There's more about "Ice" on my blog: "Vladimir Sorokin's 'Ice Capades'"
( )
  LizoksBooks | Dec 15, 2018 |


Finnish-Estonian production of Ice based of Vladimir Sorokin's novel performed at the Von Krahl Theatre in Helsinki

Riveting. Absolutely riveting.

And this riveting, spellbinding novel comes in two different flavors. You get to choose which one might suit your taste.

Flavor number one is to read Bro before Ice. Flavor number two is reading Ice without having read Bro. Permit me to elaborate.

Bro is Volume #1 of Vladimir Sorokin’s Ice Trilogy. Bro is the first person account of how a young Russian by the name of Alexander Snegirey has his heart awakened by Primordial Light in 1928. As part of his awakening he is given the name of Bro and told he must find his Brothers and Sisters who have also been chosen to likewise have their hearts awakened. The novel takes readers on Bro’s breathtaking adventure up until 1950. Ice continues the thread of the story beginning in the year 2000. Thus Bro provides not only historic context for Ice but puts the reader in the know about those who come to have their hearts awakened.

I'm glad I read Bro prior to reading Ice since I generally like to follow a story chronologically. Added to this, I would make the world's worst detective - much better for me to know the basic facts of what's going on rather than being kept in the dark.

British critic Michael Froggatt disagrees. In his review for Strange Horizons Mr. Froggatt judges Ice the strongest novel in the trilogy and goes on to say how reading Bro lessens the mystery and suspense of Ice. He concludes by suggesting a reader who is interested in tackling Vladimir Sorokin's Ice Trilogy to begin with Ice and work outwards.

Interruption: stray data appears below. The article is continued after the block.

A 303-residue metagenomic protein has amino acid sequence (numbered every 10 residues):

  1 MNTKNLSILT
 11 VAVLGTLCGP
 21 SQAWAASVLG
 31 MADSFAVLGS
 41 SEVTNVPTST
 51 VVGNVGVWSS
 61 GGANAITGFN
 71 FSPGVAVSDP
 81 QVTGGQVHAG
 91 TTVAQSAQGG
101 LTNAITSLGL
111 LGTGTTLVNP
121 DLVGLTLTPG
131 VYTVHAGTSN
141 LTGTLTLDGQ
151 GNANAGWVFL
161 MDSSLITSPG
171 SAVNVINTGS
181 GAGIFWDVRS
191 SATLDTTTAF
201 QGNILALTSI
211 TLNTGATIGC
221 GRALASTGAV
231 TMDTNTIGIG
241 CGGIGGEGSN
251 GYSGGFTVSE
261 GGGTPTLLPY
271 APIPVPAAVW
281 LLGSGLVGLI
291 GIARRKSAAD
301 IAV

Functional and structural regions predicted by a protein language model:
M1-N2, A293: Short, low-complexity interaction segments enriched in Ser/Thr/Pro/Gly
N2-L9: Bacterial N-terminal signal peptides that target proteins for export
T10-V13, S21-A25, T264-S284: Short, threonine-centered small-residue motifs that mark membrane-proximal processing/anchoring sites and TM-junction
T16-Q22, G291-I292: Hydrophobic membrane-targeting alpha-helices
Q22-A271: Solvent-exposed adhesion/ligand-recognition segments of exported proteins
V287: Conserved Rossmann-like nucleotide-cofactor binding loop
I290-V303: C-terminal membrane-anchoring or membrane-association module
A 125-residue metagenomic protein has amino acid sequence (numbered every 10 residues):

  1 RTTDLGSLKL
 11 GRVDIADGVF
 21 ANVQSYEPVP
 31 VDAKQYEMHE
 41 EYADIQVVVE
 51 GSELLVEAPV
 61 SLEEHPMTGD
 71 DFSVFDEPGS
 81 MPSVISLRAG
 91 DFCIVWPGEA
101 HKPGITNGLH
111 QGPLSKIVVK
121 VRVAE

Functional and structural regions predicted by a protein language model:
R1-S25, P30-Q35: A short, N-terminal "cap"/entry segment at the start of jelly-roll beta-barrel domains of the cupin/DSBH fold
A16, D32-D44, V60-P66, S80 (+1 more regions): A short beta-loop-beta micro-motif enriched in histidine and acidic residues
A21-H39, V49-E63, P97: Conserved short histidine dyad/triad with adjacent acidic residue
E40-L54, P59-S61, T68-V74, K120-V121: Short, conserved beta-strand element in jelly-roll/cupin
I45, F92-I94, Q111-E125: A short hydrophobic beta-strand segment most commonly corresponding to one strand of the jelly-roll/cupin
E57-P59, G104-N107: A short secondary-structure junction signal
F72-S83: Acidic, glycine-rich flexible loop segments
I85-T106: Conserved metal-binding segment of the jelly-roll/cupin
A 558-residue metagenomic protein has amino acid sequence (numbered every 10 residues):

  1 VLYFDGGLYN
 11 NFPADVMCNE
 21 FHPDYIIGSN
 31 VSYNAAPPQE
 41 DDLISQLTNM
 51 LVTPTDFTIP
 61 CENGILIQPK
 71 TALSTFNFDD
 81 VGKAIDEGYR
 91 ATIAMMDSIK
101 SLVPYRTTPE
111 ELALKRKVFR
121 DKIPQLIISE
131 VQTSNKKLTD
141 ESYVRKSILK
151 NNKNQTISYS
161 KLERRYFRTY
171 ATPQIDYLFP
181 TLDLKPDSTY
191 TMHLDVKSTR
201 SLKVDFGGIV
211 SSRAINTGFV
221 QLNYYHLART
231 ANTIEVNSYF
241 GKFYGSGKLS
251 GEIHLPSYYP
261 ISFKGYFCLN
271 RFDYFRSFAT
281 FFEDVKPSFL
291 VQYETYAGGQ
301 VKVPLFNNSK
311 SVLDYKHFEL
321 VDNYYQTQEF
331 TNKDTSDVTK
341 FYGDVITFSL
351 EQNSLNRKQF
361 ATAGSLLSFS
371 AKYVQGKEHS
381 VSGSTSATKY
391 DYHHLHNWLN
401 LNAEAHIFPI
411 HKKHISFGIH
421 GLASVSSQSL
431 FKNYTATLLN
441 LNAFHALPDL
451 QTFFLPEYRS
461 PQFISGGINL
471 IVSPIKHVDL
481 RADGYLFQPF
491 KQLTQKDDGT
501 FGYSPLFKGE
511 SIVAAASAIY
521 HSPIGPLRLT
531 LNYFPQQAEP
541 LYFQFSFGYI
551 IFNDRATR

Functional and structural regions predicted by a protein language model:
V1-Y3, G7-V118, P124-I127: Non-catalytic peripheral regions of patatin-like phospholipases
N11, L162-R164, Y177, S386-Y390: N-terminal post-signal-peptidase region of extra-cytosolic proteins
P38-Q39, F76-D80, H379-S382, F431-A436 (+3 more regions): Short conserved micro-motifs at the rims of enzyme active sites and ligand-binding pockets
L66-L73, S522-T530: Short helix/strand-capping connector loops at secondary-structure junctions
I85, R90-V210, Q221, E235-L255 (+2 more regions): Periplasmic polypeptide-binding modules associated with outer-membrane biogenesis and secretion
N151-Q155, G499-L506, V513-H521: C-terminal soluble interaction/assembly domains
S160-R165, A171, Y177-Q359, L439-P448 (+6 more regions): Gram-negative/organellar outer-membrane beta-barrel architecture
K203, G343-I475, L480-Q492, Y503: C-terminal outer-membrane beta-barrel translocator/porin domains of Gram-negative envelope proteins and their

Either way, Ice possesses an intensity, a surging drive right from the first pages. The narrative voice is detached, hard-edge, objective, as if a journalist recording the nitty-gritty of combat in a war zone. We encounter drug dealers, drug addicts, prostitutes, bottom of the barrel ruck and their coarse, crude, brutal, blunt way of speaking and dealing with one another – a novel not for the squeamish.

Many of the men and women are given a special call-out. Two examples: “Ilona: 17 years old, tall, thin, with a lively laughing face, leather pants, platform shoes, a white top.” - “Borenboim: 44 years old, medium height, thinning blonde hair, an intelligent face, blue eyes, thin glasses in gold frames, a dark green three-piece suit."